A Story On How To Grow a Book Of Business to $50 million in 3 years

Rejected for the opportunity I wanted

I had just left the military, debated on a career in Healthcare and the next chapter of my life. We all have been in situations like this. Uncertainty, fear of the unknown, failure, doubt and all those little demons that can spread like wildfire if you don;t keep them in check or know how to handle them.

I had applied for a lot in the Physician Assistant program at Rochester Institute of Technology. I guess transfers and ex-military with extensive medical experience and exposure were not quite welcome. I wont even get started on the issues and selectivity higher education possess, but lets move on.

The odd part was that morning, I had a dream I received a letter I was rejected. Like any other stressful dream, I woke up in a panic and sweat to only shake it off as a dream.

It was a dream until the mail came a few hours later stating “We regret to inform you”…. I did not need to read the rest of it.

The feeling of rejection when you have your sights set on something feels like someone piled your body weight on your shoulders… Everything felt much heavier that day.

Back to the drawing board.

Did not care if I did or did not get the job

After finally shaking off the events of the PA program, I received a message from a LinkedIn recruiter promoting a Financial Advisor Development Program at a top 5 firm.

This was a position I was offered back when I graduated from college to only be rescinded due to the housing crisis. The firm was acquired as it nearly fell similar to the fate of Bear Stearn’s.

I came into the interview with the head of the program at that local branch. We were close in age and had a conservation where filters did not exist. I would have came in speaking like that to anyone that was in front of me. I was still sour about my recent rejection and debated pursuing it in the military.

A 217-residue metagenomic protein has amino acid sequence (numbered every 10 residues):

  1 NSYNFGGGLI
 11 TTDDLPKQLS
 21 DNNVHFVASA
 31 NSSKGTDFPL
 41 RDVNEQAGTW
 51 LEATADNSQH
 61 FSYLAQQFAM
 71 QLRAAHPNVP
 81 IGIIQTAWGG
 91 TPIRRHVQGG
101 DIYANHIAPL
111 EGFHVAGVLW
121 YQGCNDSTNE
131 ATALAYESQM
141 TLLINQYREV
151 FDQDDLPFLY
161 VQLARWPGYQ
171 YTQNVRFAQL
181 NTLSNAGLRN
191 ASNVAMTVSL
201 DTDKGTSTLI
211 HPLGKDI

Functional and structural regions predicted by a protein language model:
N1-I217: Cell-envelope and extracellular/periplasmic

However, he said he would pass on high-remarks to the Managing Director and basically his yes or no was good enough for the director to make a decision

I left feeling better but if I was to pursue this, it would still be an uphill battle.

Failure is an option, just not the one we want

There was a 12-15% success rate in the Financial Advisor program I was involved in. There was little direct support which acts like a double edge sword, but I preferred the latitude and freedom without someone breathing down my neck (Other branches had some SERIOUS micromanaging).

You had windows of 3 months before termination. First came a written warning, a verbal, then the boot.

The goal was to constantly stay ahead of those hurdles by making sure my time was well spent

Outline, develop and sharpen the systems that lead to new clients

Here are the most important systems that were developed to develop and maintain a full pipeline. It is critical that you document these.

  1. Name and Data Gathering

2. Prospecting messages or marketing material that will peak their interest

3. Do the $1,000/hr tasks, outsource the $100/hr

4. I should have a list ready to go the very next day

5. Time is blocked off, door is locked or a sign is up stating “Do Not Disturb” for those in the bull pen

Leveraged other platforms with little success

Be prepared to use 3-4 different sources of information to gather the appropriate contact information, data to help your marketing efforts.

I knew these individuals had extremely hectic lives, a family (most of the time) and had constantly had stock options or other grants coming due.

This gave me a good marketing angle into a first and second meeting. I highly recommend this a a market to go after.